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Legal status of cocaine

 

Legal status of cocaine

The production, distribution and sale of cocaine is restricted (and/or illegal) under most jurisdictions.

Africa

  • In Nigeria, it is illegal to import, manufacture, process, plant or grow, export, transport, traffic, sell, buy, expose for sale, smoke, inhale, inject, possess or deal with cocaine.[1]
  • In South Africa, it is a crime to have cocaine in your possession.[2]

Asia

  • Hong Kong: use and possession of cocaine is illegal unless a license was issued by the Department of Health.
  • India: use and possession of cocaine is illegal with a mandatory 10 year sentence.
  • Pakistan: use and possession of cocaine is illegal.
  • Saudi Arabia: use and possession of cocaine is punishable by death.
  • Singapore: possession of more than 30 grams of cocaine results in a mandatory death sentence, but can be issued by the Department of Health.

Europe

  • Czech Republic: Cocaine is legal to 1 gram for personal use, also Coca is legal to 5 plants.
  • Germany: Possession of cocaine without a medical prescription is illegal. Small amounts for own consumption may go unpunished for first-time or non-regular offenders. This also varies by state. Usually revocation of a driving license will follow up confiscation of any drug except marijuana, since drug users are considered a risk to road traffic.
  • Netherlands: Cocaine is considered an illegal hard-drug. Possession, production and trade are not allowed as stated in the Opium Law of 1928. Although technically illegal, possession of less than half a gram usually goes unpunished.[3][4]
  • Portugal: Personal use of cocaine is decriminalized. Drug abuse is dealt with by administrative and medical intervention. Trafficking is illegal.[5]
  • Switzerland: personal use of cocaine is sentenced by a fine. Trafficking is sentenced by jail.
  • United Kingdom: Cocaine is a Class A drug, controlled by the Misuse of Drugs Act 1971. However medical use by doctors for controlling pain is permitted.[6]

North America

Country Status Note(s)
Bahamas Illegal[7]
Canada Illegal[8]
Mexico Legal[9] No penalty for carrying up to half a gram
United States Illegal[10] Remains a Schedule II narcotic

Oceania

  • Australia: Cocaine is a Schedule 8 (controlled) drug permitting some medical use, but is otherwise outlawed.
  • New Zealand: Cocaine is a Class A drug. The coca leaf and preparations of cocaine containing no more than 0.1% cocaine base, in such a way that the cocaine cannot be recovered, are both classified as Class C.[11]

South America

  • Bolivia: Limited private cultivation of coca is legal in Bolivia, where chewing the leaves and drinking coca tea are considered cultural practices, in particular in the mountainous regions. Processed cocaine is illegal.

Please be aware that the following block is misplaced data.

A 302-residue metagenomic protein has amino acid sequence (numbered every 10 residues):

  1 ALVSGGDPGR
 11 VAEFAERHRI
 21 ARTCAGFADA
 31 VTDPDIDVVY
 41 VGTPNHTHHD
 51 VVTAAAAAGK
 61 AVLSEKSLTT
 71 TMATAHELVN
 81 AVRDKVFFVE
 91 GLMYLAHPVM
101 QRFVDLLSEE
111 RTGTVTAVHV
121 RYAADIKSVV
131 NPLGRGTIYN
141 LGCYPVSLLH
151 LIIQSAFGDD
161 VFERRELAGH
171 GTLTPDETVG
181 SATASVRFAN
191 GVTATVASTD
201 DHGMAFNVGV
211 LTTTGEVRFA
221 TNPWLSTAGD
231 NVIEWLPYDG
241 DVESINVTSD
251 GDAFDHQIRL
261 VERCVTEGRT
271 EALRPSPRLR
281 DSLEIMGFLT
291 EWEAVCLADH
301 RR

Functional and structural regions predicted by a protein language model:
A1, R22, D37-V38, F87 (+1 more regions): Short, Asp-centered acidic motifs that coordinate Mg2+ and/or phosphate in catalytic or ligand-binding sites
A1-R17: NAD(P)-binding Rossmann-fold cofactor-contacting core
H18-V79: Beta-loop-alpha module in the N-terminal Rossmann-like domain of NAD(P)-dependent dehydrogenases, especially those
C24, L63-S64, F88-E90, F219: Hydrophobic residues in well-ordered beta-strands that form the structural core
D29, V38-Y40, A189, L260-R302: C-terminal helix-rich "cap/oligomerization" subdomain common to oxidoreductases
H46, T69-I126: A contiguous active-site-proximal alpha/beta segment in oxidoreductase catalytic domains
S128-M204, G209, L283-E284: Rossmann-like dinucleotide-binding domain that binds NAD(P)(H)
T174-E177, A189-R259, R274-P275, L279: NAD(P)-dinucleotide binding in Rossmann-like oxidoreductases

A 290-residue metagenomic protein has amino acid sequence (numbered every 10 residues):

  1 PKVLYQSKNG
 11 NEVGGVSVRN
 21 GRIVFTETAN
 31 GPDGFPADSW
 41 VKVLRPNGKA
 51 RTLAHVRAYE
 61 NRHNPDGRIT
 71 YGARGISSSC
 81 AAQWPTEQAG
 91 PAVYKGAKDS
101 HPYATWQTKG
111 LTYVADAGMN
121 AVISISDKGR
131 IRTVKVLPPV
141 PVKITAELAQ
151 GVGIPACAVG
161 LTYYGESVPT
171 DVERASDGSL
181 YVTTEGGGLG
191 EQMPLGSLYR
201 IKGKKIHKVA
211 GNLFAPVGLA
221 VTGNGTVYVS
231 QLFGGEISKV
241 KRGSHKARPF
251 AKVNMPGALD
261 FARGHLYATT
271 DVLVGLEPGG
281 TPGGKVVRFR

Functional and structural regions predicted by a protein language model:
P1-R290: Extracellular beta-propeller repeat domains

• Brazil: consumption and selling of cocaine are crimes. Consumption: warning on drug effects, community service (5 to 10 months) and educational measures - attending course or program. Selling: 5 to 15 years of jail and R$ 500-1.500 fine and course or program attendance. The decision on which purpose the apprehended drug had is based on judge decision.[12]
  • Colombia: In 1994, possession of 1 gram of cocaine was legalized for personal use.[13][14] Sale remains illegal, but personal production or gifts of cocaine are permitted.
  • Peru: Cultivation of coca plants is legal, coca leaves are sold openly on markets. Similarly to Bolivia, chewing leaves and drinking coca tea belong to cultural practices. Possession of up to 2 grams of cocaine or up to 5 grams of cocaine basic paste is legal for personal use in Peru per Article 299 of Peruvian Penal Code.[15] However, the reality how police treats it might be very different.[16] Important part of Article 299 is that person may not possess two or more kinds of drugs at the same time - this would make it criminal offense.

References

  1. ^ http://www.placng.org/lawsofnigeria/node/193
  2. ^ http://www.justice.gov.za/legislation/acts/1992-140.pdf
  3. ^ HET OPPORTUNITEITSPRINCIPE / AFZIEN VAN STRAFVERVOLGING
  4. ^ Drugsverbod juridisch ontmaskeren?
  5. ^ Greenwald, Glenn; Peter Reuter; Tim Lynch (2009-04-03). "Lessons for Creating Fair and Successful Drug Policies". Drug Decriminalization in Portugal. Cato Institute. 
  6. ^ Home Office: Life in the United Kingdom: A Journey to Citizenship, 2007, p 121
  7. ^ http://www.tribune242.com/news/2014/apr/15/us-men-told-pay-or-go-jail/
  8. ^ http://laws-lois.justice.gc.ca/eng/acts/C-38.8/FullText.html
  9. ^ http://www.independent.co.uk/news/world/americas/heroin-and-cocaine-now-legal-in-mexico-ndash-in-small-doses-1776792.html
  10. ^ "DEA, Drug Scheduling". US Drug Enforcement Agency. Retrieved 2011-01-07. 
  11. ^ "Misuse of Drugs Act 1975". New Zealand Legislation. Retrieved 10 December 2011. 
  12. ^ "LEI Nº 11.343, DE 23 DE AGOSTO DE 2006.". Palácio do Planalto. Retrieved 9 May 2014. 
  13. ^ Housego, Kim (2004-04-05). "As addiction rises, Colombia weighs rolling back decade-old drug legalization". Associated Press ( 
  14. ^ Murphy, Jarrett (2004-04-05). "Colombia sinks in sea of legal cocaine, heroin".  
  15. ^ "Overview of drug laws and legislative trends in Peru". Retrieved 2014-04-12. 
  16. ^ "Drugs in Peru: Laws of Possession". Retrieved 2014-04-12. 
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